You Don’t Need a ‘Name’ or ‘Influence’ to Get Published and Paid

Why your chances of making it as a writer are as good as anyone’s.

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Editors are not your enemies

Despite everything you may have heard about secret cabals of editors and covens of literary agents — the so-called “gatekeepers” of the printed word — a more egalitarian meritocracy than the world of writing and publishing doesn’t exist. The old saying, “It’s not what you know, but who,” doesn’t apply.


Have you ever heard of me? Have you heard or seen me interviewed on Radio or TV? Nope. Do you recognize my face from the glossy magazines? Nope. Have you ever run in to me at a writers’ conference or a masterclass? Well, maybe, but I bet you didn’t know who I was.

Do I have any “inside contacts” in the publishing industry? Yes, I do. Does that make any difference to the quality of my writing or my chances of getting the next piece published? No, not really. How could it?

But despite not having a “name” or any special “influence,” I make my living as a freelance writer. While the lion’s share of my output is non-fiction, commercial writing (articles, features, and blog posts) I also write and sell fiction. And you can, too, if you wish. It’s of no direct consequence who you are, where you’re from, or how you live.

All editors want is top-quality writing

If you want to make it as a professional writer, all you need is a modicum of talent and a lot of hard work and determination. Although, if you have both, you’re already leagues ahead of the competition. Talent is ubiquitous. Hard work and determination are almost as rare as a pork chop at a Bar-Mitzvah.

Exceptions — such as the catastrophic celebrity biography, or the dreary latest novel in a series past its best, which will sell on account of the author’s name alone — shouldn’t blind you to the general truth that you don’t need either a name or influence to get published and paid.

You need only write something enough people want to read and write it well. Then send it to the agent or publisher who best serves the readers who will love and appreciate your work.

Agents and publishers of all stripes rely on only one thing for success: sales. They plow capital into the industry with a keen eye on the return they’ll get from the investment, regardless of their passion for literature, good storytelling, and the art of language.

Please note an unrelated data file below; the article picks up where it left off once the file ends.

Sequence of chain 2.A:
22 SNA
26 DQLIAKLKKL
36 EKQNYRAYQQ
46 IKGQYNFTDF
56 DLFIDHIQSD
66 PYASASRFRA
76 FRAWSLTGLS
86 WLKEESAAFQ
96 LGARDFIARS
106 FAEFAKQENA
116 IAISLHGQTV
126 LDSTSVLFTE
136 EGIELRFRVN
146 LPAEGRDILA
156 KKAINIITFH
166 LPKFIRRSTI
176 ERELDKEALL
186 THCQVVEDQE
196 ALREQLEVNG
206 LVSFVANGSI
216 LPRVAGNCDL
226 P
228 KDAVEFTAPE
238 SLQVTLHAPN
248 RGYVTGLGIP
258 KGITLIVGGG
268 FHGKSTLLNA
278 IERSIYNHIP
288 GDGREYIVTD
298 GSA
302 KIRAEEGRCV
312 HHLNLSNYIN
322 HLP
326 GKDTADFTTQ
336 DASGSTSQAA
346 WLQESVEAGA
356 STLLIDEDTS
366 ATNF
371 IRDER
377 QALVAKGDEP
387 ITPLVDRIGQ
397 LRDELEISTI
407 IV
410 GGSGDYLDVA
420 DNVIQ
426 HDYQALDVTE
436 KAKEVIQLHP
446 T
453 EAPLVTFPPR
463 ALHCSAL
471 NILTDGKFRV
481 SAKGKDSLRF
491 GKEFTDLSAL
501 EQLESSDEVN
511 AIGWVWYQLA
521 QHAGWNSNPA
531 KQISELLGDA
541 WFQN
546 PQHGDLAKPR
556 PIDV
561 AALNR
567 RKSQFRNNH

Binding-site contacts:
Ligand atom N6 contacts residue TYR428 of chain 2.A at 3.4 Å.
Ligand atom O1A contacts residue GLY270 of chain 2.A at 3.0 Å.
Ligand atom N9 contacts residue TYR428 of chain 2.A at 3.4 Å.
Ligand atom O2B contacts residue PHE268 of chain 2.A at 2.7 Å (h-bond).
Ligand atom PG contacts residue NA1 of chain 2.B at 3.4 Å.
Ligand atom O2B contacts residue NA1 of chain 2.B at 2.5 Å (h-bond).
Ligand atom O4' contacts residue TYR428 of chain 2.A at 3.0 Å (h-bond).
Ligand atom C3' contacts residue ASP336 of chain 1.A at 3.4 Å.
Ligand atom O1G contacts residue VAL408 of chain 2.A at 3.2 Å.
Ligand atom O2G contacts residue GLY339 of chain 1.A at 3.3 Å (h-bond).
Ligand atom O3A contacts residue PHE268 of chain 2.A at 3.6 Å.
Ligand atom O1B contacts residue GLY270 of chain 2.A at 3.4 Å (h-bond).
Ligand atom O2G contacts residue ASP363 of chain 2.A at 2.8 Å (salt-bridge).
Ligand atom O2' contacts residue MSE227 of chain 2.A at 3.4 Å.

If an agent were to represent an author because she’s a friend rather than because she can write damn good copy, she’d soon claim on her unemployment insurance. Likewise, a publisher who signs a publishing contract because she wants to return a favour to an old pal with no talent as a wordsmith, risks both ridicule and significant financial losses.

Agents represent work they think they have a good chance to sell to publishers and publishers buy work they believe will sell to readers.

Editors care about their readers and so should you

And readers? Well, they call the shots. Without readers, the whole industry, mainstream and independent, crumbles to dust and blows away on the wind. When an agent or a publisher reads your work, she’s not thinking about you. She’s thinking about readers.

And that’s why it makes not a jot of difference who you are. The work is all that matters. Is your submission something enough people will be happy to pay out their hard-earned dollars to read?

Think about the last paid article, feature, or short story you read on or off-line. Why did you read it? Because it was entertaining, or informative, or useful, or all three. But it was more than that; it was entertaining, informative, or useful enough for you to pay for it. And that’s what agents and editors look for in the work submitted to them: something people will pay to read.

Now think of say, the last dozen articles you’ve read and enjoyed. Can you remember the names of the authors? How about the last twenty or thirty or fifty articles?

You the writer don’t really matter. It’s the reader who matters.

I’ve heard would-be writers bemoan this truth. But I don’t understand why. It’s wonderful news. Because it means that if you, perhaps as a new writer or one trying a different genre, send work to the same agent or editor as a well-established “name” in the industry and your piece is head-and-shoulders above hers in content and quality, it will be you who gets the publishing deal.

So, don’t worry that no one knows who you are. And don’t imagine that an editor rejected your work because you’re not “someone.” It’s not true.

Research, write, polish and submit your best work

Write your best work and send it to your chosen agent, editor, or publisher in full confidence that if it’s good and saleable, it will get the attention it deserves. Keep writing, continue to improve, and aim to do the best you can every time you put pen to paper or fingers to keyboard.

Getting your work paid for and published needn’t be as hard as you imagine. It’s not as tough as getting picked for a team in the World League. In the publishing game, anyone can be on the team. It’s a level playing field. So, get out there on the sandlot and go slap some taters.

Are you ready to learn the insider secrets of freelance writing success? Then read this next:

Interesting fact: I wrote the first draft of this article in about 20 minutes using my ‘1k Every Day’ technique. It helps writers generate an endless stream of ideas and outlines for articles and stories. No catch, no sign-up, no fee, no up-sell. Just a simple explanation of a powerful technique. It’s all explained .

‘1k Every Day’ slogan © Austin Hackney (2021)

Austin is a professional writer/editor. He shares sensible advice for serious writers and occasional diversions into science, philosophy, culture, and the arts.

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